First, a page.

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Colace, C. (2006). Commentary on “Freudian Dream Theory, Dream Bizarreness, and the Disguise-Censor Controversy”. Neuropsychoanalysis, 8(1):24-26.

(2006). Neuropsychoanalysis, 8(1):24-26

Commentary on “Freudian Dream Theory, Dream Bizarreness, and the Disguise-Censor Controversy” Related Papers

Claudio Colace

Although authors have attempted to explain bizarre characteristics of dreams from different theoretical approaches to dreaming (e.g., psychoanalytic, neurobiological, neurocognitive, phenomenological), several issues about this topic are still open today. This situation may be explained, in part, because the debate on dream bizarreness includes several important aspects of dream research and theory such as, for example, the question of the meaningless vs. meaningful nature of dreams, or its status of random vs. motivated phenomenon (Colace, 2003, submitted).

Neuropsychological studies have shown their utility for dream research and for the empirical evaluation of several aspects of Freudian dream theory (Solms, 1997, 2000a), and, in my opinion, further developments of these will also allow the neural correlates of dream bizarreness to be found.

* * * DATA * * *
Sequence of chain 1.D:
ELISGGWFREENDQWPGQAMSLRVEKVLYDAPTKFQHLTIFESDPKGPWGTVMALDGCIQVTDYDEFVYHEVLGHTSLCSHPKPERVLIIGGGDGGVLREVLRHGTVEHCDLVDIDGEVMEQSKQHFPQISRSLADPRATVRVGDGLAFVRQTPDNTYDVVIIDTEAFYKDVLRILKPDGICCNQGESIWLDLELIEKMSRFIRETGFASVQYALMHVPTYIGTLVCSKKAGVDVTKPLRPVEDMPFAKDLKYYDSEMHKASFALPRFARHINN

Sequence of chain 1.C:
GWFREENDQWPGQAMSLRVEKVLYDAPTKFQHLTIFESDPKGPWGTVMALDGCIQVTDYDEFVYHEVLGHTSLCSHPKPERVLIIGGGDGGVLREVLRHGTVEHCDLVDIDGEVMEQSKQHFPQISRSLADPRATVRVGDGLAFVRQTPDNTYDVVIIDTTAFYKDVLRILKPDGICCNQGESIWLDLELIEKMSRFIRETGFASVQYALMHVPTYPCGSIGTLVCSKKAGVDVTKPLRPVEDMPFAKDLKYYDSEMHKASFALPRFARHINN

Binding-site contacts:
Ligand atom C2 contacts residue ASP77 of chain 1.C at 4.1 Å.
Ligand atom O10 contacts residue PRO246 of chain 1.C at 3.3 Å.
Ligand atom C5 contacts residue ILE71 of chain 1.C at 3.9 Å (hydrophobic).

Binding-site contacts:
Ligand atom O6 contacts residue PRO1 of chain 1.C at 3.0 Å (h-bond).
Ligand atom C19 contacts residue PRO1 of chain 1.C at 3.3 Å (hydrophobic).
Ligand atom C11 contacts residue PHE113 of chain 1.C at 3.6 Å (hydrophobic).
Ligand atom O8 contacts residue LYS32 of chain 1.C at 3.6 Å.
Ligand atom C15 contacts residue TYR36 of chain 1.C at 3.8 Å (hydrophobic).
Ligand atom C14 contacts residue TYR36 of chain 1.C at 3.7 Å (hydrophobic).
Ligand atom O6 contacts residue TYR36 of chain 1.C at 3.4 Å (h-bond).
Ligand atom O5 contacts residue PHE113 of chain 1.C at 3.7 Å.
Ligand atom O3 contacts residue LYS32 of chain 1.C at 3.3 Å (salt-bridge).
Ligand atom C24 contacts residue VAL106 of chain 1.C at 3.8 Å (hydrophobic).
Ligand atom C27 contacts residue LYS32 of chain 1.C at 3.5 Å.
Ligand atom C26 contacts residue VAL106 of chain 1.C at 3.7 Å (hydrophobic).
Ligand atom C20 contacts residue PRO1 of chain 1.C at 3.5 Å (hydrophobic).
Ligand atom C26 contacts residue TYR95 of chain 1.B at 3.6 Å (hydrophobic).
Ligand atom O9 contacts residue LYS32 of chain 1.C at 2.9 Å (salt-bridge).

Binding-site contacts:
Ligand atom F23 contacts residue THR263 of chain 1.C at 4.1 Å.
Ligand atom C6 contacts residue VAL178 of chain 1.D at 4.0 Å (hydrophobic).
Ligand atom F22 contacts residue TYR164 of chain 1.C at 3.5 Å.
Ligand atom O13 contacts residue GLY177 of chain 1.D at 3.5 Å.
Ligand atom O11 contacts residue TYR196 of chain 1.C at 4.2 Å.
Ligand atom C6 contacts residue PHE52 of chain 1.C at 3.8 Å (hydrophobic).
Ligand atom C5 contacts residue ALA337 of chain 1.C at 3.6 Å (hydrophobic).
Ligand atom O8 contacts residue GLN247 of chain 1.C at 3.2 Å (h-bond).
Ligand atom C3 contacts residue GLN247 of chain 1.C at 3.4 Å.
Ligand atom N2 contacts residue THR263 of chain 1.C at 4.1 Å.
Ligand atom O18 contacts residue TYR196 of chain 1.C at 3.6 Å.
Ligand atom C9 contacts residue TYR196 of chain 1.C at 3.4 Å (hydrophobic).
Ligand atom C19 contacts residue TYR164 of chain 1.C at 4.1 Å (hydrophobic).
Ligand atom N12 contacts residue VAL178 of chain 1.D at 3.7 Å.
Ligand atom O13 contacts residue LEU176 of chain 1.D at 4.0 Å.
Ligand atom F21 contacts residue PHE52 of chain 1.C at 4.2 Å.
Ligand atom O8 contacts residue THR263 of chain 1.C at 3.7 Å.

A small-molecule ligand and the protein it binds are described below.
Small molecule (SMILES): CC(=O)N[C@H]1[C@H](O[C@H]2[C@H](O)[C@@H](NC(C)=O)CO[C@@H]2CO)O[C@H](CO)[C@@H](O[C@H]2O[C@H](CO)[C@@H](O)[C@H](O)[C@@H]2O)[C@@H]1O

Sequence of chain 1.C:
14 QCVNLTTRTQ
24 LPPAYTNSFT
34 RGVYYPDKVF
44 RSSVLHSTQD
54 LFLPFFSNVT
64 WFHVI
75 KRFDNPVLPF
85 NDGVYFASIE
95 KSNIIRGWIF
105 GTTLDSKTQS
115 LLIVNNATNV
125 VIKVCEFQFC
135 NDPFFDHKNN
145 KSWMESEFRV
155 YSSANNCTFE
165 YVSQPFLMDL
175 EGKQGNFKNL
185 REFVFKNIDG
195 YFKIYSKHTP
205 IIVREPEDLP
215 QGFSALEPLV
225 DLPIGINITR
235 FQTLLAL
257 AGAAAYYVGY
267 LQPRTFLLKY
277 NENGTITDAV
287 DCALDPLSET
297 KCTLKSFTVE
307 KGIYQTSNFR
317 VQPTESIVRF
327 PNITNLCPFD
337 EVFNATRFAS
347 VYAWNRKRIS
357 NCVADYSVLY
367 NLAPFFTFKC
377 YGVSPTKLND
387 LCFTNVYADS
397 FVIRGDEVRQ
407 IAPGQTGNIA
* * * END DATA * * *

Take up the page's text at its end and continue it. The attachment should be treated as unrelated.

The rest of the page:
The paper by Simon Boag represents an attempt to clarify the conceptual bases of Freud's explanation of dream bizarreness. In my opinion, the attempts to clarify and systematize the Freudian concepts are a preliminary task for every neuroscientific attempt to find the neural correlates of these. It is with great pleasure that I am commenting upon this paper. I would like to focus on the following points:

1.   Freud's “censor of dreammetaphor vs. the concept of superego;

2.   ego and superego in the alternative account of repression;

3.   possible directions of neuroscientific research;

4.

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